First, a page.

Maynatural gas futures moved lower in the week's closing session Friday, April 8,pressured by the weight of a record end-of-season natural gas inventory and theimpending arrival of spring weather. The contract settled 2.8 cents lower onthe day at $1.990/MMBtu.
Revisedweather forecasts from the National Oceanic and Atmospheric Administration showwarming across the majority of the country that should work to deflate thelingering heating demand that helped prop up values in recent sessions.
DespiteFriday's losses, natural gas futures were 3.4 cents higher week on week, due tocolder weather forecasts for the near-term in previous weather projections.
Thelatest six- to 10-day map shows average temperatures in the Northeast, Midwest,portions of the Mid-Atlantic, central U.S. and Southwest, while above-averagetemperatures engulf portions of the central U.S. Northeast and parts ofCalifornia and Florida. Below-average temperatures are forecast for portions ofthe Mid-Atlantic and Southeast as well as for a portion of the Southwest andRockies.
Forthe eight-to 14-day period, the NOAA anticipates above-average temperatureswill dominate the U.S., with only a small portion of Florida and a portion ofthe Southwest expected to see average readings. Below-average temperatures areabsent the map.
Weatherchanges should ensure lower demand, while at the same time production datashows producers continuing efforts to quell output. The U.S. Energy InformationAdministration reported in its latest "Natural Gas Weekly Update"that while total natural gas supply increased in the review week to April 6,dry natural gas production fell by 0.2% week on week, adding to prior-weekdeclines to signal a producer response to the current supply and demandscenario.
Withthe withdrawal season reaching its titular end on March 31, the from theEIA showed a net build of a 12 Bcf to underground storage in the week to April1 that brought the total working gas supply to a fresh end-of-season record of2,480 Bcf.
Marketparticipants are looking for a wearing down of the record supply ahead of thenext shoulder period, concerned that natural gas could build beyond capacitylimits ahead of the winter withdrawal season.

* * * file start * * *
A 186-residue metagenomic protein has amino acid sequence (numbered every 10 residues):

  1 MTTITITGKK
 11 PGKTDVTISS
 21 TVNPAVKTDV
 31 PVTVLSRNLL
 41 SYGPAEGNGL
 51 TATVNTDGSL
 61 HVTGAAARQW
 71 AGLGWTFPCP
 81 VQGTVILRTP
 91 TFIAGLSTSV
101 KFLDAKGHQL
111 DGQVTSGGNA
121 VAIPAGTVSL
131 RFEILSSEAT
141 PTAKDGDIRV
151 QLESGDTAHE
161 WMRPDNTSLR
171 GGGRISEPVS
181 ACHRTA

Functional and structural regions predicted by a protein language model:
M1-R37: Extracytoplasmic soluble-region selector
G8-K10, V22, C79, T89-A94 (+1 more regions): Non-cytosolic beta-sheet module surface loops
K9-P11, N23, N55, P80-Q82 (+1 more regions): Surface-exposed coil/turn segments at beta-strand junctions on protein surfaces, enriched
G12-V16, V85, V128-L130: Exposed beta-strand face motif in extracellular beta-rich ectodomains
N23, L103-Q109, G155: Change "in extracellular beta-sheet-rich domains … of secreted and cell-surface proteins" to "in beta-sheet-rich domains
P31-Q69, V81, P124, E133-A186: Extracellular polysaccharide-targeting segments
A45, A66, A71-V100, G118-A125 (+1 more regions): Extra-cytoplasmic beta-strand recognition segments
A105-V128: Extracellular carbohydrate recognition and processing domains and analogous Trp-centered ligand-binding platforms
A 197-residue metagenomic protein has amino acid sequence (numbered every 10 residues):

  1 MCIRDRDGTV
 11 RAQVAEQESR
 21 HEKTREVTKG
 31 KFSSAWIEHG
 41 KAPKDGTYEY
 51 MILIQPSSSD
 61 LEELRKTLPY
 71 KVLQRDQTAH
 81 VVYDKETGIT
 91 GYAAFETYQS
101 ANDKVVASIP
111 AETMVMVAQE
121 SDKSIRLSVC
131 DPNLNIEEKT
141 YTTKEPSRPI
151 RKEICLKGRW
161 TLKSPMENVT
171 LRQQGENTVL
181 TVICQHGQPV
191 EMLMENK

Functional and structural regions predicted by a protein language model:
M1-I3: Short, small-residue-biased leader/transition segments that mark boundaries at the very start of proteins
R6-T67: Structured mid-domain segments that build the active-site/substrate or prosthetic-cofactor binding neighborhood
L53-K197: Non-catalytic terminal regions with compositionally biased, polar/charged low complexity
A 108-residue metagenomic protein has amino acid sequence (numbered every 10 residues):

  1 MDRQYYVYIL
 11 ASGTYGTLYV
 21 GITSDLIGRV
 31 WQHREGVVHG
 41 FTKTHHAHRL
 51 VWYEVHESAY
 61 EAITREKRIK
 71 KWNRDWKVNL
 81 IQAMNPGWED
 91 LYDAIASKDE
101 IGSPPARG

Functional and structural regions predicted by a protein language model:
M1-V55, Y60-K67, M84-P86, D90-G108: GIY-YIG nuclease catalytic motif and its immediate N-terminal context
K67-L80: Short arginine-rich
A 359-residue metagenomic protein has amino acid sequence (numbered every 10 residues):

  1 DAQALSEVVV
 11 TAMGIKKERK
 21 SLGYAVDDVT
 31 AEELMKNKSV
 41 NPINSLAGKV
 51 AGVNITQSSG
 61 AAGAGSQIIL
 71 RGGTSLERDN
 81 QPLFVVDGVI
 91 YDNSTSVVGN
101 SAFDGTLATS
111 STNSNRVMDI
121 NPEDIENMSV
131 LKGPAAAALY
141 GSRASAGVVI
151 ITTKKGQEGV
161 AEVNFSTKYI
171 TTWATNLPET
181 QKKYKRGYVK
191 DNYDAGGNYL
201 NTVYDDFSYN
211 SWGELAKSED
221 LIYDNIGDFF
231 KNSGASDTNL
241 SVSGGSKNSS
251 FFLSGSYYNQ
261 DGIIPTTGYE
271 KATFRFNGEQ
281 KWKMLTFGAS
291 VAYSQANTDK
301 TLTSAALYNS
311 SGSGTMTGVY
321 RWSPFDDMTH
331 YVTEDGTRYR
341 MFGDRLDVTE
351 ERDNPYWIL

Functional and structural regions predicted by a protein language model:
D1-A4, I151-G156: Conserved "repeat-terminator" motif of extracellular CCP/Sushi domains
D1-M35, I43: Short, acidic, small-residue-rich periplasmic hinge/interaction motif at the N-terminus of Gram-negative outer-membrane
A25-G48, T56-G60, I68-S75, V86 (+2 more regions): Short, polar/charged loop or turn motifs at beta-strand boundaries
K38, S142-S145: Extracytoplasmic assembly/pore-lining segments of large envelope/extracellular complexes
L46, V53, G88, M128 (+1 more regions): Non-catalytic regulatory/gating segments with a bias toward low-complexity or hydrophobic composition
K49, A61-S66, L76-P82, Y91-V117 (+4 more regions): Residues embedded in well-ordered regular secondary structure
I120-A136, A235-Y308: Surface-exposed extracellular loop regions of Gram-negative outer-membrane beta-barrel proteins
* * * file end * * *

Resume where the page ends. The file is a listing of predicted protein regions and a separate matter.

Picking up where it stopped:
Thehefty supply and lackluster demand will continue to weigh on values until somegreater evidence of a rebalancing of the market.
Day-ahead markets mixed byvaried weather, weekend inclusion
Day-aheadmarket action was mixed by varied weather and weekend inclusion in thethree-day package moved in the Friday session.
TheNortheast markets were mixed as, despite weekend inclusion, cold weathersupported some upside at Algonquin Citygates and Iroquois-Waddington. Algonquinadded nearly 50 cents on the session to an average around $4.20, and atIroquois-Waddington posted a gain of more than 5 cents to an index atop $2.20.In and around New York, milder weather and weekend inclusion worked the priceof Tetco-M3 deals down more than 10 cents to below $1.60 and Transco Zone 6 NYdown more than 1 cent to around $1.70.
Garneringsome modest support from prior gains in natural gas futures, the benchmarkHenry Hub was up about 5 cents to an index near $2.00. Elsewhere in the Gulf,weekend inclusion anchored values to the downside. Losses on either side of 1cent at Col Gulf Mainline and FGT Zone 3 brought indexes to around $1.85 andbelow $1.90, respectively. In line with the modest uptick at the Henry Hub,deals at Chicago ticked up to an average near $2.00 and Waha traded up toaround $1.80.
Marketsto the west were mostly steady with changes of less than 1 cent on either sideof prior-day averages. SoCal border marked its index around $1.80, PG&E Gatefound its average near $1.90 and Malin averaged atop $1.75.
Market prices and includedindustry data are current as of the time of publication and are subject tochange. For more detailed market data, including our power,naturalgas and coalindex prices, as well as forwardsand futures,visit our Commodities Pages. To view detailed EIA Weekly Natural Gas Storagedata, go to our Natural GasStorage Page.